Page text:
The head of physiotherapy department at the Effia Nkwanta Regional Hospital in the Western region has expressed worry over the growing number of cases of stroke in there, over the past seven years.
She said the incidence of stroke has increased overwhelmingly from 13.1% in 2011 to 36.4% in 2018 in the region, a worrying situation the region must combat as soon as possible.
She was speaking to Joy News during a day workshop organised by Stroke Aids Foundation for stroke patients on the theme ‘Stroke, the silent killer, all you need to know’.
Rhodaline Okai explains that the insufficient number of physiotherapists in the Western Region has contributed to this increase.
“In the Western region, we don’t have a lot of physiotherapist centres,” she lamented.
The situation is not different at the Korle-Bu Teaching Hospital where doctors are alarmed at the recent increase in cases of stroke in the country.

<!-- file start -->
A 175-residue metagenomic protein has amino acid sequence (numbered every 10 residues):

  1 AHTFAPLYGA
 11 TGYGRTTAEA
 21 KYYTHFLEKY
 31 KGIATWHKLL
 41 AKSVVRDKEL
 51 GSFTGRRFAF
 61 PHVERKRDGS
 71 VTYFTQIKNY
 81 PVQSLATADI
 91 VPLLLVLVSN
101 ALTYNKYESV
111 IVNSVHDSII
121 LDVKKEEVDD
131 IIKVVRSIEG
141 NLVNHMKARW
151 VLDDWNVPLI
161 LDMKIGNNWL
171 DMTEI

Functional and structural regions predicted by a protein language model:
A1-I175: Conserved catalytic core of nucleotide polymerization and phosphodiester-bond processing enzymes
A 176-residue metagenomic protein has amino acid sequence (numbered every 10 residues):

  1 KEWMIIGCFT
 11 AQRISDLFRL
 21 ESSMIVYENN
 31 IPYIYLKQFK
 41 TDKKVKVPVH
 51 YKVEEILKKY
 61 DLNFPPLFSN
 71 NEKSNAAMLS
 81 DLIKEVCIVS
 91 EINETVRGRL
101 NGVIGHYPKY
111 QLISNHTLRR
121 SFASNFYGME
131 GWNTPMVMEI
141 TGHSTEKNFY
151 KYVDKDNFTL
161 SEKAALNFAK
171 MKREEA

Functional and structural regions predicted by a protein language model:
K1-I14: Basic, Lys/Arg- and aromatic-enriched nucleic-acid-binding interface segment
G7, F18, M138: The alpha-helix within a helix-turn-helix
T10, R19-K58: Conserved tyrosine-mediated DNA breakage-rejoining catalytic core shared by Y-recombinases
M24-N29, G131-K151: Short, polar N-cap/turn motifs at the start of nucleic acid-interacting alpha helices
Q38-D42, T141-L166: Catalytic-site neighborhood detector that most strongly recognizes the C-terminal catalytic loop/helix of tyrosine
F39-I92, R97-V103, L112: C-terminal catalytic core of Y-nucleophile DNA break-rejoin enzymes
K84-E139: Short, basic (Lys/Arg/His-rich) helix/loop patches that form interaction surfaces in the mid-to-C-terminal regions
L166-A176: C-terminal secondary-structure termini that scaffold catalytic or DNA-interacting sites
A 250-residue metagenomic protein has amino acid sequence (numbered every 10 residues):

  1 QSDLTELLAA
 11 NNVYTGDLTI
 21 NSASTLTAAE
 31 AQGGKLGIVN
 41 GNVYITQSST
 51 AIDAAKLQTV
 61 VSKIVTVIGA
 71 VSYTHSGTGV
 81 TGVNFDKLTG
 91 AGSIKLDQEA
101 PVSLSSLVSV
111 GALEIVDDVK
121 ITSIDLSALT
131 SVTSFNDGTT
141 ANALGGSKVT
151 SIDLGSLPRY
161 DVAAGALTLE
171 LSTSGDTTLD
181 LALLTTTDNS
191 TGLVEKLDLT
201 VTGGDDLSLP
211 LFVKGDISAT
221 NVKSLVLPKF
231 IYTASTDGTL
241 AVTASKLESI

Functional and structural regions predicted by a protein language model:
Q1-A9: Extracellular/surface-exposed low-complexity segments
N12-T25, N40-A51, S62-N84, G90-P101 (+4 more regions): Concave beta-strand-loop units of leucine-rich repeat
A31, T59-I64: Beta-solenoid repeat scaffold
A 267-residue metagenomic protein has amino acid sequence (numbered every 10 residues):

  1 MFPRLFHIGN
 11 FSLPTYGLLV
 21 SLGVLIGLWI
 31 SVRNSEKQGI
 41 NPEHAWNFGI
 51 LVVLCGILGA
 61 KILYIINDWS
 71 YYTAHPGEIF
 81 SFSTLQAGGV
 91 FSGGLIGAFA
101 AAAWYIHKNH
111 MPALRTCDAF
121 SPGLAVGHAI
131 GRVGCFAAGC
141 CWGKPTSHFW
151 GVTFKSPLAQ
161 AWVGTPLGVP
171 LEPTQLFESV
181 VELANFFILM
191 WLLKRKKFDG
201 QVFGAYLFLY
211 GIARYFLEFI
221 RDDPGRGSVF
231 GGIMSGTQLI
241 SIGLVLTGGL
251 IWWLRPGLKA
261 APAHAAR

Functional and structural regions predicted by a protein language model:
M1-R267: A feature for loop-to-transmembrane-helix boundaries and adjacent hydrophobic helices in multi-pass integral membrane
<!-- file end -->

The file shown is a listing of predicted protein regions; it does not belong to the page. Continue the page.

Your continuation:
According to them, there has been a considerable increase in young people developing strokes and this has become alarming.
Neurologist at the Stroke Unit, Dr David Broddie-Mends, explained that people even as young as 13 are now developing strokes.
Explaining the worrying trend, he said it is because, “people have very busy lifestyles, we’re having more stress, and we’re having higher level hypertension.”
People aged 55 or older are known to have a higher risk of stroke than do younger people but doctors at the country’s biggest referral hospital say the narrative has changed.
Globally it is expected that 1 out of 4 people is expected to get a stroke, that is 25% of the world’s population.
In Ghana stroke is the third leading cause of death and the leading cause of disability in adults.